Gabriel Lewit: Good morning, everybody. Welcome to Our 2 Cents. It’s a fantastic, excellently sunny hot day here in the swamp of Chicago.
Steve Lewit: Yeah, the humidity is what, 110%?
Gabriel Lewit: I think it’s 220 degrees outside today.
Steve Lewit: That what it feels like. I thought we were going to get a cool night or something like that, it didn’t happen.
Gabriel Lewit: Well, they say it’s going to snow tomorrow. No, I’m just kidding. They don’t, folks, but it is hot in here. It’s hot.
Steve Lewit: So be careful out there.
Gabriel Lewit: The podcast room we’re sitting in has the sun. You can’t see it naturally, because you’re listening to us, but it’s streaming through the windows and steaming up the place here. So, we got our waters and our ice coffees in hand. Well, Steve’s got a hot coffee.
Steve Lewit: I do.
Gabriel Lewit: That’s probably why you’re feeling extra toasty.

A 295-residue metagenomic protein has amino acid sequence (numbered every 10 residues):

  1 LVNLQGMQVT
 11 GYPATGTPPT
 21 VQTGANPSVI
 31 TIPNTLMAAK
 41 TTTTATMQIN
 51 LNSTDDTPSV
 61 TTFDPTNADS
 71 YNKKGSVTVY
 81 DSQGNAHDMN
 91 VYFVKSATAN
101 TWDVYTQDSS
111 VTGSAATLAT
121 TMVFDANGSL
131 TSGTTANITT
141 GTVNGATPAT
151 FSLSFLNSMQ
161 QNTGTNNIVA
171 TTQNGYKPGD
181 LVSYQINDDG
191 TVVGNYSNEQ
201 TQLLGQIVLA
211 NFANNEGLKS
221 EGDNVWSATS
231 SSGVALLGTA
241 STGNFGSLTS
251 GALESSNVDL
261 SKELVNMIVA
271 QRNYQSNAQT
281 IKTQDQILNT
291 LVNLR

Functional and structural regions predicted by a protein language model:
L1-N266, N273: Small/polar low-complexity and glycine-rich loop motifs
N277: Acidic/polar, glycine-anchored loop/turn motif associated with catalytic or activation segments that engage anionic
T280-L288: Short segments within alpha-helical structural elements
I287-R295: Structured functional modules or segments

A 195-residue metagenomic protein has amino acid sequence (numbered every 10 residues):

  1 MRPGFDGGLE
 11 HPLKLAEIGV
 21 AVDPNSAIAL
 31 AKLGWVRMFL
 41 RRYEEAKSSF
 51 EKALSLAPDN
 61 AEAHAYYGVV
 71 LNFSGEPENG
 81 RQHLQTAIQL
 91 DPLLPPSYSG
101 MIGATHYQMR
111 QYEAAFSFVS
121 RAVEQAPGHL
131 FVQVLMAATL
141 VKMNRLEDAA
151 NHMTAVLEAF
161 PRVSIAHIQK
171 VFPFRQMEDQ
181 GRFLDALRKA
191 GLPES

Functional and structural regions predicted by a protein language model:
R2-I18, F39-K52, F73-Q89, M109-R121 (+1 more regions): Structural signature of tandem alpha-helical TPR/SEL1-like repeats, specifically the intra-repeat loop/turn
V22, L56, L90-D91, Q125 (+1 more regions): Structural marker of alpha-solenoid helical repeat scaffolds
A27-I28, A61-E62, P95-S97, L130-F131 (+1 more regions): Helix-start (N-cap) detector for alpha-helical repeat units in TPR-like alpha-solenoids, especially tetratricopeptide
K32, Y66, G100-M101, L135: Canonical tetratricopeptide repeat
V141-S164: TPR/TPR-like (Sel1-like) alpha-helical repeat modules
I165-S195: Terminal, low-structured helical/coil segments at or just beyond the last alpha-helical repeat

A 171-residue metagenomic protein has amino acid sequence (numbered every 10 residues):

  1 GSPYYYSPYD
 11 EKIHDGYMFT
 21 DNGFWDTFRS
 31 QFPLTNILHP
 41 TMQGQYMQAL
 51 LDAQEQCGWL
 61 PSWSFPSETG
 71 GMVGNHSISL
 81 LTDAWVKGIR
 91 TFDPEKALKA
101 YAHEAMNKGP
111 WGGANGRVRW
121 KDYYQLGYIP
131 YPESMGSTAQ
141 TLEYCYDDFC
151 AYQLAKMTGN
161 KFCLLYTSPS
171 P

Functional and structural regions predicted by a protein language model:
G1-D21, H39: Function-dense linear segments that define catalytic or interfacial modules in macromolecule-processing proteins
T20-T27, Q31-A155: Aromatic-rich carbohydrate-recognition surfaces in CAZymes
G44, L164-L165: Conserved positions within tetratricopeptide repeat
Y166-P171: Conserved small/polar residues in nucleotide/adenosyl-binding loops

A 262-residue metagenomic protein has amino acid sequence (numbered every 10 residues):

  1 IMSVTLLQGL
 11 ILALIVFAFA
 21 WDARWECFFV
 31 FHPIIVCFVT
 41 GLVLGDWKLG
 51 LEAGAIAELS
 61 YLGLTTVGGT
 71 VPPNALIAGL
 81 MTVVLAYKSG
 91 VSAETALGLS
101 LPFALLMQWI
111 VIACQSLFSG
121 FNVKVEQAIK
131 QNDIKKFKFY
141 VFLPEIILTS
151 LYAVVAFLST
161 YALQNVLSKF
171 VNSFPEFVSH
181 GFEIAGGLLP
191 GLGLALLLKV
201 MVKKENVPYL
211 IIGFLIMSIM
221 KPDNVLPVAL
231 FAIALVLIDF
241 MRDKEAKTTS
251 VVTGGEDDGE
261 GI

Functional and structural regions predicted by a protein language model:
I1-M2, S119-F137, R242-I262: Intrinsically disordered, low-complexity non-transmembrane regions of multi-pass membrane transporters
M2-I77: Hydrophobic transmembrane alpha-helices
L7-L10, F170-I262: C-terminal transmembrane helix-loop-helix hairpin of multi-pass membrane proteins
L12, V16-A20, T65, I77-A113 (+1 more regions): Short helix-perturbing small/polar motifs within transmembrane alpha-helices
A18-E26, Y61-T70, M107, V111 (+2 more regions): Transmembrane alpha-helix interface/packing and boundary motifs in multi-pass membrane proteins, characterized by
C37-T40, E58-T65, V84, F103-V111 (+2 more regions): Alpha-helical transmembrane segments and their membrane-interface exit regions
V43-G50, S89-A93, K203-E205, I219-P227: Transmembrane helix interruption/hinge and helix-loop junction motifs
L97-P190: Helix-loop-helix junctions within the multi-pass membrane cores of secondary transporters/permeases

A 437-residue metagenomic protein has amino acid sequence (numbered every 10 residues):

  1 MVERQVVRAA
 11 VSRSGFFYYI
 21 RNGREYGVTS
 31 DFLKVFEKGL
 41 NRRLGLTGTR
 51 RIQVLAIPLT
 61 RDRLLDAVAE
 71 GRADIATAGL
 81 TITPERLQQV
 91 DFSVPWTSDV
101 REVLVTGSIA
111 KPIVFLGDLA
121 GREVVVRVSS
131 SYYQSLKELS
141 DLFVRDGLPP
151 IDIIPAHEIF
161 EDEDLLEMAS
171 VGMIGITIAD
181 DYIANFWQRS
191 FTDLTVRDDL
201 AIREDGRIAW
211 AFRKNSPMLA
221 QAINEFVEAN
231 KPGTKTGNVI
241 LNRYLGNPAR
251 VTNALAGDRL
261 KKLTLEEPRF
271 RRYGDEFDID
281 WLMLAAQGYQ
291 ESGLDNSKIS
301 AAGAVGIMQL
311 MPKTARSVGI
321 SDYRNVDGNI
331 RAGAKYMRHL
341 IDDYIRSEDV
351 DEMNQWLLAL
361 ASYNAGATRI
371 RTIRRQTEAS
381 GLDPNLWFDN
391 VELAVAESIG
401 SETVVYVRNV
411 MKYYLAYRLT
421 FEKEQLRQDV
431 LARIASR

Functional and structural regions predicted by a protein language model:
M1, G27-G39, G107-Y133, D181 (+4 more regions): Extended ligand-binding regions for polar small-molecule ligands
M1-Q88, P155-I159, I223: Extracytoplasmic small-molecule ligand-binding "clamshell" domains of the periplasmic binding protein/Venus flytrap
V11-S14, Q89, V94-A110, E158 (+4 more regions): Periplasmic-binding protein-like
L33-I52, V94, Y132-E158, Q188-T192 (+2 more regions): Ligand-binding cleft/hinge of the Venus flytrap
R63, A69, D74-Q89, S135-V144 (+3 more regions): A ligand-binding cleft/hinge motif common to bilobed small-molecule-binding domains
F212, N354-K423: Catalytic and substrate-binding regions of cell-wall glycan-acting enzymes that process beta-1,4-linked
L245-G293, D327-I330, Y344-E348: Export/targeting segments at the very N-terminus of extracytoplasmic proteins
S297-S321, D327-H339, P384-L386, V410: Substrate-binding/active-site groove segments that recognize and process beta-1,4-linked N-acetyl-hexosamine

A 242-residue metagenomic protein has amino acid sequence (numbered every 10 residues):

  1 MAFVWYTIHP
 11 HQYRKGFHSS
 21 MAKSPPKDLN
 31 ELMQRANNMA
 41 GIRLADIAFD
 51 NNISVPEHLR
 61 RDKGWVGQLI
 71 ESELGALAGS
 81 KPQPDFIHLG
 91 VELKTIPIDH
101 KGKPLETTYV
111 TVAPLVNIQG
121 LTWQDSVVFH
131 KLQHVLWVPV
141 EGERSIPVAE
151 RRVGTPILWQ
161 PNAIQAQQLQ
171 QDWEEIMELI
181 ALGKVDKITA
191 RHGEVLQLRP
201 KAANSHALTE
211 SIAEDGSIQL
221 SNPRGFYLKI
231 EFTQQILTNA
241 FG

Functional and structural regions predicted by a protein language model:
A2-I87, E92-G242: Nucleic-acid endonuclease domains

Steve Lewit: Yeah, it might be some other stuff going on, but yeah, that’s for sure.
Gabriel Lewit: Yes, exactly. Well, folks, hopefully you’re staying cool out there. Grab your ice mocha joe, have a sip, or a lemonade or something, but we’ve got a good show lined up for you here today.
Steve Lewit: Mocha joe sounds really good just now.
Gabriel Lewit: It does. I think there’s some TV show where a guy calls his coffee shop Mocha Joe’s. But good coffee name. Yeah.
Steve Lewit: So, what are we talking about?
Gabriel Lewit: Well, you know already, and so that was a good rhetoric question, but we are talking about, naturally, how can we not talk about what the market has done this last week? I think we would be abdicating our podcast duties here to not at least touch upon that.